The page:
“SAIF’s revenue’s come via premiums from the 47,000 small businesses, school districts, nonprofits and local governments who depend on the company to cover their workers,” the group wrote. “The system is working well for workers and employers and this could significantly disrupt the balance that exists within the system. Make no mistake that this will impact rates paid by employers as SAIF fights to rebuild it’s reserves.”
The group called the governor’s decision, a dangerous game.
“They are literally stealing from one pot to cover liabilities in another and hoping that you can pay it back before something bad happens. That’s a dangerous game,” the coalition stated.
“Additionally, that would require significant changes to SAIF’s operating structure and should be done after careful study rather than as a hasty bailout strategy for PERS. SAIF is unlike other insurers in that it operates solely within the state of Oregon and is required to focus 100% on workers comp (mono-state and mono-lines).”
Republicans immediately criticized the SAIF raid decision. House Republicans said, “While recent Secretary of State audits reveal many agencies are prone to waste, SAIF has built enviable reserves, annually returning dividends to clients and covering thousands of claims. Ironically, cash reserves built on years of workplace safety and sound fiscal practice are viewed as easy pickings to shovel into the ever-deepening PERS pit.”
Mike Salsgiver is the Executive Director of the Associated General Contractors. He agrees and said SAIF’s reserves should be off limits. “You can be certain that raiding hundreds of millions of dollars from SAIF's reserves will negatively impact worker safety and accident prevention. That means higher rates for employers, reduced benefits for workers, or fewer investments in accident prevention. Any way you cut it, Oregon small businesses and workers lose,” he said.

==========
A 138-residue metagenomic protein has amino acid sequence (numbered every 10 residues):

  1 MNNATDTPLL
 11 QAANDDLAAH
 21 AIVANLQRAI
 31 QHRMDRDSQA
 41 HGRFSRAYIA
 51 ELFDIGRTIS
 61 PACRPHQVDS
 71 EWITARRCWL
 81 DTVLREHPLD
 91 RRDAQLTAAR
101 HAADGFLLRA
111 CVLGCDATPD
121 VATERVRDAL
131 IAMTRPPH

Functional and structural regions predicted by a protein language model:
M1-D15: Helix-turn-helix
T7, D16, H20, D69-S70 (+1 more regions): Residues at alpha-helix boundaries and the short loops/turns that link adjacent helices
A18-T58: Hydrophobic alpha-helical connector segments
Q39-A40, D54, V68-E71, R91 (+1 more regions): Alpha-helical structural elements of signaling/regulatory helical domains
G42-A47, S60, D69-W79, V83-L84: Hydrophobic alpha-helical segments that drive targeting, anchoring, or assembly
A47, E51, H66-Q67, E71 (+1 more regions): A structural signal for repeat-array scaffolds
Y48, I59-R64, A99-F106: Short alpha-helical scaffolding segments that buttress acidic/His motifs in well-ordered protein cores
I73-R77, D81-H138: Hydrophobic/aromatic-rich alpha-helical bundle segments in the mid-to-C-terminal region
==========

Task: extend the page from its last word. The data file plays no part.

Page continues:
Oregon Business & Industry represents Oregon’s largest employers. Spokeswoman Samantha Tipler said her group agrees that the SAIF raid is a bad idea. “We will strongly oppose this effort to raid SAIF to bail out PERS. The PERS solution should stand on its own.”
The governor’s PERS rescue plan has a couple of other components:
• After giving each family $100, the state will keep — one time — the income tax kicker. Brown hopes it will raise $400 million to 500 million.
• Repatriation funds already dedicated under 2018 Senate Bill 1566 (and Senate Bill 1529) for a total of $83.3 million.
• Windfall revenue from variable sources, including direct, above-trend revenues from capital gains and estate taxes to the account.
Keeping the kicker — funds returned to Oregonians if tax collections exceed income projections by 2% — will require a two-thirds vote by the Legislature to happen. It has no chance since the idea has to get support from both parties.
In last week’s Weekly Industry News, we covered a letter to The Oregonian from former PIA Oregon/Idaho president Rich Kingsley. He hit the nail on the head with his description of the governor’s decision.
“It was a stupid stunt then,” Kingsley wrote. “And to think of doing it again is still stupid, and reckless.”
Source links: Governor Kate Brown, Weekly Industry News — link 1, link 2, link 3, OregonLive.com, Willamette Week